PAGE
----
By Tulis McCall

Tierney Sutton is exquisite.  Part story-teller, part musician, a seamstress weaving tiny invisible magic threads that surround you without your noticing.  Her approach is gentle, but her aim is true.  Along with Mitch Forman on piano and Trey Henry on bass she is gifting the Café Carlyle with an evening that will surely make spring happen just that much quicker.

The evening in question is a tribute to Alan and Marilyn Bergman – both of whom were in attendance.  The stories are plentiful – the Bergmans met in L.A. back in the 50’s where they were both writing lyrics for the composer Lew Spence- he in the morning and she in the afternoon.  Eventually the schedules intertwined and the rest is history.  They have been the world’s most happily married couple for 61 years.  Sutton skims the multitude of songs the Bergmans ushered into the world.  The Windmills of Your Mind (with Michel LeGrand) Nice and Easy (Spence), The Way We Were (Marvin Hamlisch) That Face (Spence – and it was Alan’s proposal to Marilyn).  A Love Like Ours (Grusin – and this one they wrote for each other).  Others are not so recognizable but Sutton lifts them up into the light and lets us in on their secrets.

In Sutton’s hands these are all stories.  The songs that are familiar are heard as if for the first time.  The relationship between Sutton and the Bergmans is delicious.  She was their go-to person when they needed to hear or record one of their songs.  Collaborations resulted with Cy Colman, Antonio Carolos Jobim, John Williams, Pat Metheny – and on and on.  She is the perfect conduit for their work today.  Through her artistry she makes  you listen to the stories while she beguiles you with the melody. And she makes it look easy.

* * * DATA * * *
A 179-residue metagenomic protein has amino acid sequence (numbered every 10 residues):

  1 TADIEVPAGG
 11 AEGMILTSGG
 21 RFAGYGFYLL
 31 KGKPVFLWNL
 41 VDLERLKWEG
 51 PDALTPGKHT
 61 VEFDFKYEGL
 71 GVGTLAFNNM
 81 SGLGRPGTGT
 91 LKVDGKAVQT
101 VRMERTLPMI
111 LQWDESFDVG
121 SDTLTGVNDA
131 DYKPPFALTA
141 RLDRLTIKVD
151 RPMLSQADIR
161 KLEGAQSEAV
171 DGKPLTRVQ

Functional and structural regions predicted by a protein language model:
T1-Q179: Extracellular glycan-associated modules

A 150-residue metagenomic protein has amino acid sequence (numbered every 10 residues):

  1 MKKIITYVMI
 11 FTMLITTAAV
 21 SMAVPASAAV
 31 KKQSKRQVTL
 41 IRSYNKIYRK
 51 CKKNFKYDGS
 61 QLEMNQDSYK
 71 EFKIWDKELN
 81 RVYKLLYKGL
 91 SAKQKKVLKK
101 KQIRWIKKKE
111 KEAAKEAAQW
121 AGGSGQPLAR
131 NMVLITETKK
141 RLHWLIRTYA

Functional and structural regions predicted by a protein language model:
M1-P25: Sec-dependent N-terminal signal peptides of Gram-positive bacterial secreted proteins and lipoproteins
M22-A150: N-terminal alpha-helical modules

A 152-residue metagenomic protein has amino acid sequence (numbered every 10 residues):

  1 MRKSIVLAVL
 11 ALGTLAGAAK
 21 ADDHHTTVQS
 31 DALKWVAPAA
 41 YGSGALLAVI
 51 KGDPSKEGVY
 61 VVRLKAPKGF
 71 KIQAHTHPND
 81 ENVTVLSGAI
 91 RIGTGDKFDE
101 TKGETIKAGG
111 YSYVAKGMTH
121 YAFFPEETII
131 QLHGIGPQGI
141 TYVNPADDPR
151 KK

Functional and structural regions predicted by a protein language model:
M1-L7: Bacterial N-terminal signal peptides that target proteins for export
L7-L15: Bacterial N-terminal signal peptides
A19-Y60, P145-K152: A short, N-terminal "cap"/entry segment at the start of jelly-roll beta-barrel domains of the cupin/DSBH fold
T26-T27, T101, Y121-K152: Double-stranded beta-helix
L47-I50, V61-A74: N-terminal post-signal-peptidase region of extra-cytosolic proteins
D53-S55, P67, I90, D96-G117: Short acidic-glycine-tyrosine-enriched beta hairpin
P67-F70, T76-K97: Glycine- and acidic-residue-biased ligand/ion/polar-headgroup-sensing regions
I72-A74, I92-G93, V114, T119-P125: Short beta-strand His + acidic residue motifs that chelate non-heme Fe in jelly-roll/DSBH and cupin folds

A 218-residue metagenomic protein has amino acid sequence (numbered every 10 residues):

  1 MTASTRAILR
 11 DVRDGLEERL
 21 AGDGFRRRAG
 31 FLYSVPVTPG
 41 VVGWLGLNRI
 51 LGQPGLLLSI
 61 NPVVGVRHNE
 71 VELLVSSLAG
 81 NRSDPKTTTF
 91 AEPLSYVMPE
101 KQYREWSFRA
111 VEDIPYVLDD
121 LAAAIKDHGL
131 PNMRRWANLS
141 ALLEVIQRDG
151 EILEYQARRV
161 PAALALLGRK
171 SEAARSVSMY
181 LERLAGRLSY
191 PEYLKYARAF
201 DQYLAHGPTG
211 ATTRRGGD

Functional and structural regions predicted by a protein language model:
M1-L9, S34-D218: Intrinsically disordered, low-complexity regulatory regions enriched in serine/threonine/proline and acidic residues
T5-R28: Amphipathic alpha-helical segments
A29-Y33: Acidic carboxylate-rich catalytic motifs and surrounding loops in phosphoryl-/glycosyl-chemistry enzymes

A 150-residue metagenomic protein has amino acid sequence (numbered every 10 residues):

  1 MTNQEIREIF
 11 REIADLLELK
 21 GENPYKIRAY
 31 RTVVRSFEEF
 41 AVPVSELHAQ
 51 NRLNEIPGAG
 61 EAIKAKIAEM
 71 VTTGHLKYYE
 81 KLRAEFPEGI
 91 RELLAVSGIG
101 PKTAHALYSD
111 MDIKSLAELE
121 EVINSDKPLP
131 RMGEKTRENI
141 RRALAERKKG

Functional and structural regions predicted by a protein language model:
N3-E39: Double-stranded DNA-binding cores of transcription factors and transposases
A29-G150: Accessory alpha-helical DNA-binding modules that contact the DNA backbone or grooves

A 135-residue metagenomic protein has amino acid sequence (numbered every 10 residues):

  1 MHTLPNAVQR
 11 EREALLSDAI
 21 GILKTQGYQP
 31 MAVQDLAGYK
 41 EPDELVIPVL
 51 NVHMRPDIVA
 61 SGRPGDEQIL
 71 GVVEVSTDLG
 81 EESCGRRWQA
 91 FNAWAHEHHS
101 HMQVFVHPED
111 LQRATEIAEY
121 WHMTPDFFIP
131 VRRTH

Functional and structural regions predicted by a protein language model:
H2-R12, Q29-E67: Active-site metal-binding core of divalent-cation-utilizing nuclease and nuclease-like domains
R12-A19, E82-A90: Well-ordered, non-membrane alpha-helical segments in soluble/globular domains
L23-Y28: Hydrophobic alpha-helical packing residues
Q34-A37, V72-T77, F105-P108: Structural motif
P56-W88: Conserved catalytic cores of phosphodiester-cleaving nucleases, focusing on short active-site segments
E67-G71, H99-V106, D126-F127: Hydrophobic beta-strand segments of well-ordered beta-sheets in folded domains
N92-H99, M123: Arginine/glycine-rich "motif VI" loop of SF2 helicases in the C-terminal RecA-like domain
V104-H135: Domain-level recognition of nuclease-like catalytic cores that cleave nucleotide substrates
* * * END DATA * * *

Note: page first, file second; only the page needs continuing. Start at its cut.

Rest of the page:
Personally I would have enjoyed a few more up tunes, heavy on the “up”.  But that is not Sutton’s style, and from the sound of it the Bergman writing team is on the mellow side as well.  Not flashy, always intimate, often introspective, and soaked in love.

I am often not a lyrics person.  I muse on the melody and catch a few phrases, but I forget to listen to the poetry.  My bad.  This show had me heading to ITunes where I am busy downloading Sutton and some of the other people who first gifted us with Bergman lyrics – Frank Sinatra, Barbra Streisand, Fred Astaire.  And I am downloading the  lyrics as well – because it is poetry that I have been overlooking. Tierney Sutton changed that.

Grateful is what I am.  Do get over there before she leaves.  The kitchen is open again.  And the full wait staff has returned – hooray!  Sadly the food is not yet as good as the staff or entertainment – but we are patient, we New Yorkers, are we not?

Through March 23. Performances will take place Tuesday – Saturday at 8:45 pm. Weekday pricing begins at  $85 per person / Bar  Seating: $65 / Premium Seating:  $135 . Weekend pricing begins at $100 per person / Bar Seating:  $80 / Premium Seating:  $15 0 . Reservations can be made online via Ticketweb.  Café Carlyle is located in The Carlyle,  A Rosewood Hotel (35 East 76th Street, at Madison Avenue)